February 9, 2013

NSD Insider Report: Franklin will get a shot at QB

With four scholarship quarterbacks already on his roster, it would seem unlikely that Florida State head coach Jimbo Fisher would keep three-star John Franklin at QB once Franklin arrives on campus.

The South Plantation High star is rated the No. 25 dual-threat quarterback in the class of 2013, but at 6-foot-1, 171 pounds with a sub 4.4 40-yard dash, his future doesn't project to be as a signal caller.

However Fisher said he hasn't ruled out the possibility of Franklin throwing passes for FSU, rather than catching or deflecting them.

"He threw the ball at our camp extremely well," Fisher said. "He's a tremendous athlete, great hands. Can flick it, can throw it, can run, and when he tucks it down now, you talk about zone reads and doing all that stuff or scrambling, he's going to the house. He can fly. Great instincts."

Fisher believes that Franklins could be another South Florida diamond in the rough for FSU, in the same mold as Devonta Freeman or Xavier Rhodes.

Franklin has the athleticism to be either a wide reciever or defensive back if quarterback doesn't pan out, but Fisher said he will get a shot to play QB in the fall.

"Tremendous athlete, he can do a lot of things but we think he can be a quarterback," Fisher said. "There's no doubt he could be a tremendous wideout or corner in a heartbeat, but I think he has great skills at quarterback. We like him at quarterback and the way he throws the ball, he can provide a lot of athleticism."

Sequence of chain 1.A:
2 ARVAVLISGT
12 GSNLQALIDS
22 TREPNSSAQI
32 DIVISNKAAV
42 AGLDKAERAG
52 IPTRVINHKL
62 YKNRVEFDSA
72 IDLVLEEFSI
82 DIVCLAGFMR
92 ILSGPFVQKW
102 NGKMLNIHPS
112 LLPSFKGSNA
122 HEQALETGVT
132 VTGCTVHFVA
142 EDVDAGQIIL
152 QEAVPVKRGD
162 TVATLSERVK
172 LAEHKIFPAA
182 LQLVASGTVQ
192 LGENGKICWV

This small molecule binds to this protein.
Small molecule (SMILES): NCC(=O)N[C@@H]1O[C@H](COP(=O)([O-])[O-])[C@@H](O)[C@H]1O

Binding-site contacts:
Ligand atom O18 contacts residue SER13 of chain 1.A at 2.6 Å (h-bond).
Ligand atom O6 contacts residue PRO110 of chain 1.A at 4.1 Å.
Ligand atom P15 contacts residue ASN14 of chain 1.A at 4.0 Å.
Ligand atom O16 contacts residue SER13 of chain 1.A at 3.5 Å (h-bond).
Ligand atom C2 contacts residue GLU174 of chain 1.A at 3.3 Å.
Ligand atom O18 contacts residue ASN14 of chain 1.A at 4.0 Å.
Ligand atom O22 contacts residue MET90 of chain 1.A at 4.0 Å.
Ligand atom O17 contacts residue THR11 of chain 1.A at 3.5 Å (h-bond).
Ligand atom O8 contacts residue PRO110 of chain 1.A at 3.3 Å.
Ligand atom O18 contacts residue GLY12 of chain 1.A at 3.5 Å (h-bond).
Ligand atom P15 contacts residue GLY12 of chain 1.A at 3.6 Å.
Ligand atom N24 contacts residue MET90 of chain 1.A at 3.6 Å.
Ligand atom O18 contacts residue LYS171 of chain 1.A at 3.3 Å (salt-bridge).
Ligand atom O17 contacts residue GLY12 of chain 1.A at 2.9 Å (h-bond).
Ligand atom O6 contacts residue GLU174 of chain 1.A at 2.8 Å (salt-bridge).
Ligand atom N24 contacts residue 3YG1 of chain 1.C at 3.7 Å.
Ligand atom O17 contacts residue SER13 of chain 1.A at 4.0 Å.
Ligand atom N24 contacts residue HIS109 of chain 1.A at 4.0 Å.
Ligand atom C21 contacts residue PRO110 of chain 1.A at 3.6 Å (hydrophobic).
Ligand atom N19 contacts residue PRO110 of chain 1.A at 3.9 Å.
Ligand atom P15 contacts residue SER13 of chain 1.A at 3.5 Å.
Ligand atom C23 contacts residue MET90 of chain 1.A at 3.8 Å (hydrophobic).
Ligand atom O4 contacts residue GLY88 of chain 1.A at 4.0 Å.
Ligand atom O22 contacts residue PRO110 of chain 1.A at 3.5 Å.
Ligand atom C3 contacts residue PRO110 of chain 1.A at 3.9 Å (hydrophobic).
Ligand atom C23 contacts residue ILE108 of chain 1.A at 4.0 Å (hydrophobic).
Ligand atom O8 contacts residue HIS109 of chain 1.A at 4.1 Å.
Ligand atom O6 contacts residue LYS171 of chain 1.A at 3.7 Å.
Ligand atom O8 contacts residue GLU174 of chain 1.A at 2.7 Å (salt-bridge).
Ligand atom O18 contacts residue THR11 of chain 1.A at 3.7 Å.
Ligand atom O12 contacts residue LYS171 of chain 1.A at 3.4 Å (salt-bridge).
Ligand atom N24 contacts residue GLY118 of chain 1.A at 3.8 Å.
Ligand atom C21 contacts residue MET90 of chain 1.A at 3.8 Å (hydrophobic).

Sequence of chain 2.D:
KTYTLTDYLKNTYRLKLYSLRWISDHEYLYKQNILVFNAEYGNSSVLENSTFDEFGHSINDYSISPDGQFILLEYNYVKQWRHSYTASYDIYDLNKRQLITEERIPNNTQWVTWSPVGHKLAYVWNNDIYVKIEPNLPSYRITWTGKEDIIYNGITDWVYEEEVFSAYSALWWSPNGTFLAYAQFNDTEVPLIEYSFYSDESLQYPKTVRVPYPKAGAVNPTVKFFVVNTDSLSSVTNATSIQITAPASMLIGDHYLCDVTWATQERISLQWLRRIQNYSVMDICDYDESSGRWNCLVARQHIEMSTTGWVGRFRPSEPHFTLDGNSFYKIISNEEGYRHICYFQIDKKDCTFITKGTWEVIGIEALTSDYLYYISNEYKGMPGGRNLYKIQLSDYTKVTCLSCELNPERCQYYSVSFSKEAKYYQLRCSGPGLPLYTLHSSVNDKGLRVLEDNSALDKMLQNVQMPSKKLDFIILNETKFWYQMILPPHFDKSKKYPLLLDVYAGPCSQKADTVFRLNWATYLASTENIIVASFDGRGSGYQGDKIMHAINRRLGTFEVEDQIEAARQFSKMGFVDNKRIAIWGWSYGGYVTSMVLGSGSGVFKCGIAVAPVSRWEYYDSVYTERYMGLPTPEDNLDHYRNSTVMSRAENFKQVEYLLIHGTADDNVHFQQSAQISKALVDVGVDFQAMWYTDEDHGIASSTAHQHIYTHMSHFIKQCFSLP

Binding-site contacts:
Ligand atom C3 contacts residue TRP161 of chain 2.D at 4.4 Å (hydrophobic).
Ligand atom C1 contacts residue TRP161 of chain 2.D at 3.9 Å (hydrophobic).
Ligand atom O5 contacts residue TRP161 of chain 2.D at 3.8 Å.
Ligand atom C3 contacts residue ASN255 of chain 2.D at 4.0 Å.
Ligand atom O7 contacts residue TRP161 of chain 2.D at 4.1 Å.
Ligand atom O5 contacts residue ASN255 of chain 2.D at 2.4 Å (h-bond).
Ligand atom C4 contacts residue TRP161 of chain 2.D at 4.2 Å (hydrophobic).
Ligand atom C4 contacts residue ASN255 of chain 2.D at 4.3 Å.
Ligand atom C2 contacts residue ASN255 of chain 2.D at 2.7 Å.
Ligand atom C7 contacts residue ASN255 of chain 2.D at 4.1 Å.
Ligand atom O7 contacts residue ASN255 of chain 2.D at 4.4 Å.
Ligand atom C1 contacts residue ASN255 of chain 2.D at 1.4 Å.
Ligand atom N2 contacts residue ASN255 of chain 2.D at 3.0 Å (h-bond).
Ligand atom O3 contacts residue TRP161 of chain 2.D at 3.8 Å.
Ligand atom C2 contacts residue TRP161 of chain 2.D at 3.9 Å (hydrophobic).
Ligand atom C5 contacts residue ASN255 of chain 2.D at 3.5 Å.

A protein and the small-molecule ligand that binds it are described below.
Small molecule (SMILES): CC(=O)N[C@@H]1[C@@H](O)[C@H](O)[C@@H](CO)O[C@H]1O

Before he officially signed with FSU, Franklin told Warchant.com that Fisher has told him all along he's being recruited as quarterback. Franklin also said that he hasn't given any thought to playing another position if he doesn't earn the top spot on the QB depth chart this fall.

"To be honest I think I'm going to win it," Franklin said. "Who doesn't go into something thinking they're going to win it? If you can put the work and effort in, then things should go the way you want it. It just depends on how hard you work for it. That's my plan, just go in and hopefully I'll be able to take that job."

FSU Track & Field get another boost from 2013 class

For the second straight year, Fisher's signing class will not only have a big impact on the gridiron, but on the track as well.

Last season FSU signed football and track start Marvin Bracy and Ronald Darby to play both sports. This year Fisher inked another talented duo that will do both sports in college.

Four-star wide receiver Levonte Whitfield is an elite sprinter as well, and five-star corner Jalen Ramsey is a state champion decathlete and a terrific long-jumper.

Whitfield, who is Bracy's cousin, is the reigning Florida 2A State Champion in both the 100m (10.21 seconds wind-aided) and the 200m (20.96). He also is the national high school 100m champion after a hamstring prevented Bracy from running last summer.